Robert Hansen (RH) posted Jun 18, 2014 6:18 PM (http://mathforum.org/kb/message.jspa?messageID=9490818): > > On Jun 17, 2014, at 2:15 AM, GS Chandy > <email@example.com> wrote: > > > One member of group 'B', Robert Hansen (RH) to be > > specific, wants GSC to divulge various information > > that GSC believes is confidential. RH therefore > > claims that GSC is a phoney and that he, RH, is > > taking up a 'Mission' to expose GSC as a fraud, as he > > has already exposed (he claims) others like Dan Meyer > > (1), Richard Strausz (2) and doubtless others. > > > > I believe that (1) and (2) may in general belong to > > group 'A', though I've not specifically asked them > > about their position on this issue. > > believe > > That's about "where it's at", at the moment , I > > think. Perhaps Robert Hansen might like to clarify if > > I'm in error in some respect? > > Close enough, but I?ll simplify where I am coming > from... > > 1. I don?t call group A frauds because they want > everyone to be good at math. Who wouldn?t? > There's your first distortion, right there!
I for one have not claimed that "everyone could be 'good at math'"! (And I don't believe others in group 'A' have done that either).
I DO claim that there's really no reason for most people 'fearing and/or loathing math' by the time they graduate from school, which is the situation today. It is entirely possible (I claim) for most of those now fearing and loathing math to arrive at a fair and correct understanding of math, its role in their education; and some adequate skills to apply math as needed in real life.
However, this will require a pretty sizable 'redesign' of the system from very early stages up (see below). The redesign would have to involve 'the mindsets of the stakeholders in the educational system' - but it is clear that what this means is not understood at all. One underlying issue is:
HOW to bring about a change in mindsets? Well, let's wait and see over the next year or two.
As to being 'good at math', there is apparently a significant difference between what you believe qualifies someone to be regarded as being 'good at math' and what I think qualifies someone for that class. I do NOT believe one has to be 'good at math' to understand and with adequate effectiveness learn how to apply school-level math to real world issues confronted. Of course, the 'system for imparting math knowledge' will have to change quite considerably for this to happen. > > 2. I don?t call group A frauds when they think they > have a way to do this. I may just think they don?t. > > 3. I call group A frauds when they claim they are > doing this with no evidence that they are doing this. > Well, this is something we shall have to see. As explained earlier, I'm not about to 'jump to perform at the command of Robert Hansen'. We shall soon surely see who is the fraud amongst us. > > At this point? > > 1. I believe that in order to get anywhere with math > it must be intrinsically fun. > While I fully understand and accept your term "intrinsically fun", we surely do need to go much deeper into the issue than such simplistic and superficial analysis as you've done here.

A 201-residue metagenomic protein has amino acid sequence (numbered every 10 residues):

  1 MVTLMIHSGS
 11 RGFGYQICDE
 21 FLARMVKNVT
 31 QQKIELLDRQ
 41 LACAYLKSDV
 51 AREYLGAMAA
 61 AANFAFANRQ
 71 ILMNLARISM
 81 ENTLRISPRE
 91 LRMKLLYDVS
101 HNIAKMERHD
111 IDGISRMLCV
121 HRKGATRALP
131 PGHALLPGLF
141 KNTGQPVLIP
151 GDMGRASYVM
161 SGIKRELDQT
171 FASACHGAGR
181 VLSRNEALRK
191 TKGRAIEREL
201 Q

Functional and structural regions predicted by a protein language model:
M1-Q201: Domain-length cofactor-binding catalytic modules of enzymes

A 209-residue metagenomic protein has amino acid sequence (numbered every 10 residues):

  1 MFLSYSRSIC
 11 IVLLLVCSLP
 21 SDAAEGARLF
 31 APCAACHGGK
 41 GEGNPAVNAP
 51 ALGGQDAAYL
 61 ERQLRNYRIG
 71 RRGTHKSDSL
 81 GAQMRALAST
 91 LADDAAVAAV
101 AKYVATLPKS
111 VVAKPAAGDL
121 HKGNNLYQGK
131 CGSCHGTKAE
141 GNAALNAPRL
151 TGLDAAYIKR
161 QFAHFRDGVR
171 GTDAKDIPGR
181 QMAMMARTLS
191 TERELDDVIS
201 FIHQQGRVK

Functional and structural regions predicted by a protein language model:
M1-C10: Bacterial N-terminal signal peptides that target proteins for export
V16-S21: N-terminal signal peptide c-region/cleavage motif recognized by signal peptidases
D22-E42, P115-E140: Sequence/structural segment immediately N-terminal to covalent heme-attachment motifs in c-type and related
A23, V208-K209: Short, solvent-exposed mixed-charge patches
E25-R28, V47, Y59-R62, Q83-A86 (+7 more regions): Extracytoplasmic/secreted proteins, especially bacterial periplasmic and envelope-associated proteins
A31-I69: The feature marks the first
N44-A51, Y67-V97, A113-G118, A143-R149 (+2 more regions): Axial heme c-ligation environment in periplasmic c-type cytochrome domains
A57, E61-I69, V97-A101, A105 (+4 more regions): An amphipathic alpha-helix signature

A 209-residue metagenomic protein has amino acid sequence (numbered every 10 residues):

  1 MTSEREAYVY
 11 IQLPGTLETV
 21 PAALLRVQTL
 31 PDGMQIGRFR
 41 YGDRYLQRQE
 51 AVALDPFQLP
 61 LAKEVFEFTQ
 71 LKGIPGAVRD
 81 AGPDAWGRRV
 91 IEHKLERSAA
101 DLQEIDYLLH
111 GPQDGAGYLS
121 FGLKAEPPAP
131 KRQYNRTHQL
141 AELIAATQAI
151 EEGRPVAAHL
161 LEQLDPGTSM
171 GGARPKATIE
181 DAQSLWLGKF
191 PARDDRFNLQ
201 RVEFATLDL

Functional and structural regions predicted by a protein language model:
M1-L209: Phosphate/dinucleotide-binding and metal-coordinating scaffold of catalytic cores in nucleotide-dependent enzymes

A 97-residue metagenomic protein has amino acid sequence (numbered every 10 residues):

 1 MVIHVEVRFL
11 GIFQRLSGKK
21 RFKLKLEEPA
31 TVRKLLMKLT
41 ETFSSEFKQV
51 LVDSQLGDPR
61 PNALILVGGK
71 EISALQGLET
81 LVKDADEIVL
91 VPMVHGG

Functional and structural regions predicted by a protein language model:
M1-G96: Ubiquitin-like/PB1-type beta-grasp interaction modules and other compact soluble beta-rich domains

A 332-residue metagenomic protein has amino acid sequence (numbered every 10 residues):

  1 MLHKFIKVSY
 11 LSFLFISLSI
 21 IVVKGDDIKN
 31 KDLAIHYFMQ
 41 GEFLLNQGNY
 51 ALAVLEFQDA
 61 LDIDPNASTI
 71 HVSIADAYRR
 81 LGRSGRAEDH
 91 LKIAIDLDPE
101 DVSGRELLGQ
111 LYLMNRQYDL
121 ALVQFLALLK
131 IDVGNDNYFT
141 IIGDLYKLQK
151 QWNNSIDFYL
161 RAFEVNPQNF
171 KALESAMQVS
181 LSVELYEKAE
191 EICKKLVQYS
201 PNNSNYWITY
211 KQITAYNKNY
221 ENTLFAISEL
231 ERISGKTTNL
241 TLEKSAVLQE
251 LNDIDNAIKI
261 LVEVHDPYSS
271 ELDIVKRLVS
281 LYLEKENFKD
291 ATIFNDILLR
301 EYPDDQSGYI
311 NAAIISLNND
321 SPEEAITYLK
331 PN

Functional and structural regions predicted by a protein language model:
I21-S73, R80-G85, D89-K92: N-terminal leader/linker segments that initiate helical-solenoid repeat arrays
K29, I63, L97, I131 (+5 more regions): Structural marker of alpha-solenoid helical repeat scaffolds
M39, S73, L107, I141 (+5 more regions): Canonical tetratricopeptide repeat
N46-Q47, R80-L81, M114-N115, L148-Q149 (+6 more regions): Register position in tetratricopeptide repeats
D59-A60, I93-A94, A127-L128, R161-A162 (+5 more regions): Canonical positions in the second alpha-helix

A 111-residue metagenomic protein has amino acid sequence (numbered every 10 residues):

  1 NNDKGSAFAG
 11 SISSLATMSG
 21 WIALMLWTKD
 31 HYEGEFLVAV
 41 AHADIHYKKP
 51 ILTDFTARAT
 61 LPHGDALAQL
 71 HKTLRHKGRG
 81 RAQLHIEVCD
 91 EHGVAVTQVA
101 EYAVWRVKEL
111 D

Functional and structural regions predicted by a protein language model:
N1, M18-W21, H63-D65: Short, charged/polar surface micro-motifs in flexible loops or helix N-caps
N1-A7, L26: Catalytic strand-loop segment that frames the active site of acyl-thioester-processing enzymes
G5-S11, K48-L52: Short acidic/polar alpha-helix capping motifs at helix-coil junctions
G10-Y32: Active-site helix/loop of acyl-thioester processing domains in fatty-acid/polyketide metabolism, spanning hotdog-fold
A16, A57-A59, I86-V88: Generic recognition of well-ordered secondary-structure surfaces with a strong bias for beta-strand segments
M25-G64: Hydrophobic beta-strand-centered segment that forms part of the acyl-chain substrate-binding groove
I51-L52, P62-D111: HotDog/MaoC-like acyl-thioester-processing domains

Those that I would consider to be 'good at math' would surely find math to be "intrinsically fun". But this would be a very small proportion of all the learners who need to learn math in the system and who must come up to certain acceptable levels of competence.
Most of the learners in the system can, I claim, DEFINITELY learn to handle school-level math quite adequately to meet real-world needs.
That is to say, a great many more than those who're 'good at math' can surely be helped to arrive at a reasonable understanding of math as an important 'element' in their education. Most people can definitely arrive at an adequate ability to use 'high school math' in their daily lives - IF (and that's a very big "if") they've not been turned off math by the incompetent educational systems around them. As noted earlier, the damage has in general already been done LONG before they ever reach 'algebra'!
The traditional notion that "reading, 'riting and 'rithmetic" are crucial elements involved in 'education to prepare for life in the modern world' is entirely correct (IMHO): the real issue here is that the 'tradional means' of teaching math (and the traditionalists practicing those traditional means of teaching) have been found to be inadequate to the burden of teaching it.